Resolve to a Healthier Pet- Weight Management

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                Every year many people make a New Year’s Resolution to lose weight in the upcoming year, why not do the same for your pet? Why not lose the weight together? Obesity in dogs and cats can lead to a shorter life expectancy, diabetes, arthritis and an array of other medical conditions. Talking about weight loss with clients can often be a difficult conversation. Owners feel as though they bond through feeding their pet’s treats/table food. We do not believe that you need to completely stop giving your dog or cat treats. Just like in people, we need to be more cognitive as to the quantity and the types of treats that we are giving.  Did you know that for a 20 pound dog, eating just 1 hot dog is the same as a person consuming 3 entire hamburgers? Before putting your pet on a strict weight loss program or if you are unsure if your pet needs to lose weight contact your veterinarian. Well let’s resolve for healthier eating and exercise in 2015, shall we?

Many owners will tell us “our dog is too skinny” when actually their pet is a perfect weight.  We are used to seeing obese animals that sometimes we forget what a healthy weight looks like. Veterinarians judge pets based on what we call a Body Condition System. The system is a scale from one to nine. One to three being too thin, four and five are ideal and anything beyond five is considered too heavy.  While five is ideal for cats.

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Here are recommendations about feeding and exercise that we have learned over the years that can help your pets be successful.

Moderation/Meal Feeding– When it comes to helping pets lose weight it is important to get everyone in the house on board. Everyone needs to share the goal of weight loss or sometimes success is limited. When pets are having trouble with weight loss it typically comes to light that someone in the house is giving the pet extra food or treats that the rest of the family may not be aware of. Or the dog is finding extra snacks elsewhere. For example, the dog secretly eats all of the other dog’s food, or eats all of the cat food. So making sure that pet cannot attain food from other places is a must. Begin meal feeding the pet. This is a good habit for dogs and cats. When we fill a bowl and allow the pet to eat on and off all day this is like us having access to a buffet all day, every day. Pets can just snack and eat as much as they want during the day.  Often time’s owners are not even aware how many cups of food a pet is consuming when this method is used. Giving pets a measured amount of food two to three times a day is best. There are added benefits to this as well. For example, if you are measuring a pet’s food daily, then if the pet has a decreased appetite or is not feeling well you are able to track how much food they are eating and report this to your veterinarian. When you have a buffet there is no way to tell. It is a good idea to give the pets their measured amount of food, leave it down for a certain amount of time (ex. 30 minutes) and let them eat, and what they don’t finish, pick it up.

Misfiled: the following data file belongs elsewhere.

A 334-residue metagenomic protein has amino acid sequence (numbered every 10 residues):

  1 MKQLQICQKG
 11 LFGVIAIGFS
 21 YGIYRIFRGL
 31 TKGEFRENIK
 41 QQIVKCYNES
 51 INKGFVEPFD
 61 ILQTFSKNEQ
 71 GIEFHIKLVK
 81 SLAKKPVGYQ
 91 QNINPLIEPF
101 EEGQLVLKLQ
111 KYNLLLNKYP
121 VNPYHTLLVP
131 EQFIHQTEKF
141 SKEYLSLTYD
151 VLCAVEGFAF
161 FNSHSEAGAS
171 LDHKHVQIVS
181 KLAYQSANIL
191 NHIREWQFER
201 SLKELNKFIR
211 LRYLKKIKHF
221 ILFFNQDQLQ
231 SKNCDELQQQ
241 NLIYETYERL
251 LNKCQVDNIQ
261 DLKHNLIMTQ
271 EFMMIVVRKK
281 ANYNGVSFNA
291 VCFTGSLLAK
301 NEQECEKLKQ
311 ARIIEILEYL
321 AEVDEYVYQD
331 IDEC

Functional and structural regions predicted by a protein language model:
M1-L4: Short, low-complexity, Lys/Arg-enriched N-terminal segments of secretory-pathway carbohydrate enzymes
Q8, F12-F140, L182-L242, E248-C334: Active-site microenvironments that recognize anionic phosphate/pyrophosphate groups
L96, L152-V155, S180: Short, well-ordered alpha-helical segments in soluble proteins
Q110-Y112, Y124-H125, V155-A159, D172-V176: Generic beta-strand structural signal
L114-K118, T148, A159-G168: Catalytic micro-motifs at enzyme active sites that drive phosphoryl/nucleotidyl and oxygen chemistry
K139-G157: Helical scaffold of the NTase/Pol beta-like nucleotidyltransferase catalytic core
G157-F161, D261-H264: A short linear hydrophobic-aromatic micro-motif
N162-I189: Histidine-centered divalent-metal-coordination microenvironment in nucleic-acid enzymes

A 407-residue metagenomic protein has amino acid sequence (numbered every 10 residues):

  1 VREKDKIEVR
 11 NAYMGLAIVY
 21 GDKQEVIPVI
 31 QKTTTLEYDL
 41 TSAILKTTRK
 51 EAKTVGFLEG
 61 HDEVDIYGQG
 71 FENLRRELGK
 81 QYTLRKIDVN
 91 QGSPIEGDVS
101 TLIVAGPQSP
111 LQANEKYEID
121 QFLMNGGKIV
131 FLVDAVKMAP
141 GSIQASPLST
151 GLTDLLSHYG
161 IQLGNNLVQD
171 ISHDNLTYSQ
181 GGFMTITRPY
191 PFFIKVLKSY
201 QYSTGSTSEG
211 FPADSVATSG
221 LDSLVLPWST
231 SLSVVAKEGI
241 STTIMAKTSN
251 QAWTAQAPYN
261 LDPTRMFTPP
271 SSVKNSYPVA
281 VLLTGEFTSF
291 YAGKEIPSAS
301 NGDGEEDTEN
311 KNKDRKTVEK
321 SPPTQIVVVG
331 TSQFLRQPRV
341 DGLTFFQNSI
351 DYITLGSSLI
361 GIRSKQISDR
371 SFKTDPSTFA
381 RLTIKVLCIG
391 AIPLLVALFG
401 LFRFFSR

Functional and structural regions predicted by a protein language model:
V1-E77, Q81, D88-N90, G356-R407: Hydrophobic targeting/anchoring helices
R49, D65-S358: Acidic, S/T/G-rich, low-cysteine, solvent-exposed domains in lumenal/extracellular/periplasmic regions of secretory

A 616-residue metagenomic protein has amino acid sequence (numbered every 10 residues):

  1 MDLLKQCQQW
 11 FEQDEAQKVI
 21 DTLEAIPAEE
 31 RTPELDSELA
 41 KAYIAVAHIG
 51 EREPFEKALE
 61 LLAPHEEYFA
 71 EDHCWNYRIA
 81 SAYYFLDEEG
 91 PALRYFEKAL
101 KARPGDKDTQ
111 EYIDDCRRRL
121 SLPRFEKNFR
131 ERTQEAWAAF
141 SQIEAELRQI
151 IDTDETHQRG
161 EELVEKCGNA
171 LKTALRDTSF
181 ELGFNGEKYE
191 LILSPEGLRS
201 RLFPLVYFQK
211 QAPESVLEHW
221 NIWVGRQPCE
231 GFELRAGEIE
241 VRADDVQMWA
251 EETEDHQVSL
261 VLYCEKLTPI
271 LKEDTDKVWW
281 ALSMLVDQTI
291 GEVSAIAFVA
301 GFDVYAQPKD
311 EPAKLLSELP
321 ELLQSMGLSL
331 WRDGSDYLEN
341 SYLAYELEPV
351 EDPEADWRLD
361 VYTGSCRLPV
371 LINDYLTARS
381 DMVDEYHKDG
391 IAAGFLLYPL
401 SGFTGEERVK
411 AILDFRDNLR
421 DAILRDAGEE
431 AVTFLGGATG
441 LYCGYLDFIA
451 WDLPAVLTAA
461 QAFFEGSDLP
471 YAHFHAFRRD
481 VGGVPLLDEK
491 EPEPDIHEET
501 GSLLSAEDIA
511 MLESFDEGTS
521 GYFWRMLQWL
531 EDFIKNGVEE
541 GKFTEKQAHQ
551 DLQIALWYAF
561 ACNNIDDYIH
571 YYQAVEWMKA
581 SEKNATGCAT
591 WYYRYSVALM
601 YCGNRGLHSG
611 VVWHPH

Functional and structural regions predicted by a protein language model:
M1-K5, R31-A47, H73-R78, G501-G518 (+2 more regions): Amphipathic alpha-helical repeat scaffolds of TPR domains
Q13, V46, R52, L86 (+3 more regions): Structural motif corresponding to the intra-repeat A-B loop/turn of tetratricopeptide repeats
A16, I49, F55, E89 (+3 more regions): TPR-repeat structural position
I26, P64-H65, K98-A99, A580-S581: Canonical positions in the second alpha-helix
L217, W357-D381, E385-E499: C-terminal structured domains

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Consider Transitioning to a weight management diet– A lot of owners are not aware that most diets recommended feedings are based on the status of an unaltered male or female. This means that our spayed and neutered pets actually need to eat less than what the bag recommends. Not all diet foods are true light diets. Owners need to look for diets that read light very clear on the label. Advertising can be misleading; some weight management diets have the same calories as there non diet counterparts. Hill’s Science Diet Light is a low calorie diet that is often recommended by our veterinarians. If you change your pet’s diet then be sure to make this a gradual slow change. Use a standard dry measuring cup to measure the amount of food your pet is receiving.  If you feed a mixture of canned and dry food consult your veterinarian about their recommendations for weight management and/or weight loss.  There are also prescription weight loss diets that your veterinarian can recommend if needed. There are also projects like Purina Project Slim Down that can help guide you and your pets to a healthier weight.